The Patriots are scheduled to host a 10 a.m. press conference tomorrow at Gillette Stadium with Troy Brown, Robert Kraft, and Bill Belichick. It is assumed that Brown will announce his retirement from the NFL at the press conference.
According to the team, the press conference will include "an important announcement."
Belichick was asked last week if he had an opportunity to chat with Brown, who seemed to leave the door open for a return, and whether Brown was on his emergency list. "Well, I'll say that our emergency list depends on what the emergency is," Belichick said. "I'm not sure who's on that list. It depends on what kind of emergency we're talking about. It's always good to see Troy and have Troy around. He's been a great player for this organization and he's got great leadership and great character. He's done a lot here. It was really an honor for me to coach him. You can go back to '96 when I was first here - he's one of the all-timers."
A source close to Troy Brown said last week that it's likely the receiver will announce his retirement soon and take a media job, as the Herald reported in its Saturday editions, but cautioned "nothing is written in stone" and that Brown, New England's all-time leader in receptions with 557, would consider playing again if the Patriots came calling.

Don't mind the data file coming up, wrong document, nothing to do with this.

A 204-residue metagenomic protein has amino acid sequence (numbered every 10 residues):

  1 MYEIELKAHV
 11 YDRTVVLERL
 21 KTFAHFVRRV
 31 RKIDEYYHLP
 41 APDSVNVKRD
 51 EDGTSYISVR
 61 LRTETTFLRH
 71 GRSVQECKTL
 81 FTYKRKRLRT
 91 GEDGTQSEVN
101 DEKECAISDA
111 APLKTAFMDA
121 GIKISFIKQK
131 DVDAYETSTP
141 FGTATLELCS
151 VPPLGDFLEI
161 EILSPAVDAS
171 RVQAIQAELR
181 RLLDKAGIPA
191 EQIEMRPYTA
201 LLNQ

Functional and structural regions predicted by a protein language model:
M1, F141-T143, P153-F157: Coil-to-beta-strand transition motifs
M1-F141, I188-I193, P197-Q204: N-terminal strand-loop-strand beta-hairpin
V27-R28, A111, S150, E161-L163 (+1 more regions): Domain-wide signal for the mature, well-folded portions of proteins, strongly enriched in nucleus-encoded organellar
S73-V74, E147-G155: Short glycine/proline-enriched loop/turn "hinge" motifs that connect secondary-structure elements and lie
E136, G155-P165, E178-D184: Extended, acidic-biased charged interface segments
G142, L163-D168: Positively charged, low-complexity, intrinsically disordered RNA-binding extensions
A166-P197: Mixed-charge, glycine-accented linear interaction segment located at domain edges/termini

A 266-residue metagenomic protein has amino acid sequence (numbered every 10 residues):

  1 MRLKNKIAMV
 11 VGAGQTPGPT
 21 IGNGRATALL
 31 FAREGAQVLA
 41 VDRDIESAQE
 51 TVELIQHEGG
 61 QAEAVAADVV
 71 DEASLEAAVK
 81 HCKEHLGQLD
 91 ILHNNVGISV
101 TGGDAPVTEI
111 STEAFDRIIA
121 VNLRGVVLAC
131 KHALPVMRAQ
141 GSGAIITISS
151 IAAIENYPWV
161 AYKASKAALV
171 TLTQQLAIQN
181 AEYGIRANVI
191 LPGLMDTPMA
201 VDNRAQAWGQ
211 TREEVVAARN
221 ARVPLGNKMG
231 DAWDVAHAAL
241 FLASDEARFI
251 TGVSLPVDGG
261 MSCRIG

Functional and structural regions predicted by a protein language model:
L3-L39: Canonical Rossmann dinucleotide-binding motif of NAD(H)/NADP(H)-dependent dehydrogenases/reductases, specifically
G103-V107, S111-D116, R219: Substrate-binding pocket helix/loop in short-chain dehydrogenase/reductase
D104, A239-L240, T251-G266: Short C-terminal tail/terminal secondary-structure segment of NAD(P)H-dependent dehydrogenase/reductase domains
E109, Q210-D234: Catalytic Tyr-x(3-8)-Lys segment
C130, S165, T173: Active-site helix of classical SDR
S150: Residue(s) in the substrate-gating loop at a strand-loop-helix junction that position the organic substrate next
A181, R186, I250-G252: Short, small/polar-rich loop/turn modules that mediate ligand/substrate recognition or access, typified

The source said Brown, who visited the Jets during the offseason, would only postpone retirement to play for the Patriots, the team he suited up for the last 15 seasons.
"I think Troy wants to play a little bit more," said Coates. "I talked to Troy last night for a minute, and I think he still wants to play a little bit more. I think that right now he has to come to his conclusion. He's either going to make a decision to keep playing or let it go."
Brown met with Kraft Thursday, but Kraft did not divulge details of the discussion.
"Troy Brown is the prototype of what I'd like every Patriot to be," said Kraft. "Just the kind of person he is. I hope the fans agree that when he is eligible he'll have one of these red jackets."
Material from the Globe's Christopher L. Gasper was used in this report.